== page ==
Real estate and mortgage industry analysts have linked the setback in the industry to lack of functional legal framework, right policies and inadequate infrastructure which are said to be major growth drivers in the real estate sector.
This was disclosed to BusinessDay in a five-analysts-survey aimed at finding solution to the challenging state of the industry in Nigeria, Africa’s largest economy.
Meanwhile, negative and weak growth in construction and real estate sector of the country has continued to drag growth in its economy even as it slowed down in the first quarter of 2018 to 1.95 from 2.11 in the previous quarter owing to, among other things, reasons cited by the analysts.
The sector has reported nine consecutive quarters of contraction even after the economy of Africa’s largest crude oil producing nation exited recession in the second quarter of 2017.
Abiodun Akanbi, Head of Strategy at Infinity Trust Mortgage Bank, said legal frame work in relation to absence of foreclosure law in Nigeria is one of the biggest problems of the industry.
“If you lend out money, and the borrower refuses to pay, you are at the mercy of the debtor because you cannot foreclose, as there is no foreclosure law in Nigeria; that is a major problem, and because people know that there is no foreclosure law, they just go to court, get an injunction and trail for 6 to 7 years,” Akanbi explained.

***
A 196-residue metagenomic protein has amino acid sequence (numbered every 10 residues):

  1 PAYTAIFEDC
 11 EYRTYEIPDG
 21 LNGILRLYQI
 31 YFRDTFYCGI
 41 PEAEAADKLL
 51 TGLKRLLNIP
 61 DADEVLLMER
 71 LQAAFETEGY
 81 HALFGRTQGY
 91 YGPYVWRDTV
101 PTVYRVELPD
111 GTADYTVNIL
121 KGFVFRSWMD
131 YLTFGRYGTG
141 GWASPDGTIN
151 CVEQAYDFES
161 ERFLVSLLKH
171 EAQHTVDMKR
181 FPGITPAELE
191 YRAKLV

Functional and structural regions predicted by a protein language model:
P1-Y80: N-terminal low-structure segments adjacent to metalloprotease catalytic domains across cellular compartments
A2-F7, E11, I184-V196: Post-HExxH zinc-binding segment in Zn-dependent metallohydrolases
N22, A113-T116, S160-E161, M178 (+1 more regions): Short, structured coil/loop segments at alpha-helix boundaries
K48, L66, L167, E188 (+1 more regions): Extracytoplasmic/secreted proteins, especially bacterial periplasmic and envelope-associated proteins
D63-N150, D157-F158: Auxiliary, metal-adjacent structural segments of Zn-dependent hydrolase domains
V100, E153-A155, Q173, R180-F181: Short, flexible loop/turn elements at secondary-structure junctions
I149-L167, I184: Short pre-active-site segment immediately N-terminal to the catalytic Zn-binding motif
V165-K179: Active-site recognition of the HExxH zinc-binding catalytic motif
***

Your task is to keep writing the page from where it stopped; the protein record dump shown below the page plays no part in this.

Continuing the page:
According to Association of Housing Corporation of Nigeria (AHCN), inability of the Nigerian mortgage sector in driving home ownership is worrisome as more than 90 percent of new homes utilise funds from personal savings for increamental construction.
Meanwhile, mortgage to GDP ratio in Nigeria is estimated at 0.6 percent, as opposed to 2 percent in Ghana, 31 percent in South Africa, 32 percent in Malaysia, 77 percent in the United States and about 80 percent in the United Kingdom.
Africa’s most populous nation has a housing deficit of about 17 million units and its mortgage rates ranging between 7-10 percent for the Federal Mortgage Bank of Nigeria (NHF) and between 15-25 percent for commercial mortgage institutions is considered by industry experts as one of the highest around the world.
While with a population of about 55 million, mortgages in South Africa accounts for almost 30 percent of total credit, the largest component of banks’ assets, which amounted to about ZAR5.14 trillion ($382 billion) at the end of January, according to central bank data.
Bank lending to construction and real estate sectors in Nigeria has remained dismal when compared to the likes of South Africa, the continent’s most-industrialized economy.
According the chairman of BHCI, JD Diabira, the first specialist commercial real estate mortgage provider in Francophone West and Central Africa “the lack of capital for the property industry is not the big issue, it is made out to be. It seems to us the real problem is the willingness (or not) of lenders to lend.”
The reason, he says, is that local lenders have little reason to offer mortgages; which has been attributed to high prevalence of government bonds in the market which banks have collected 6-7 percent.
Hakeem Sadiq, CEO of Zama, a Lagos-based real estate advisory firm said Diabira is right in the sense that funding is not the only challenge Nigeria real estate sector has, as there are ways to raise funding for a lot of projects as is already being seen in the sector.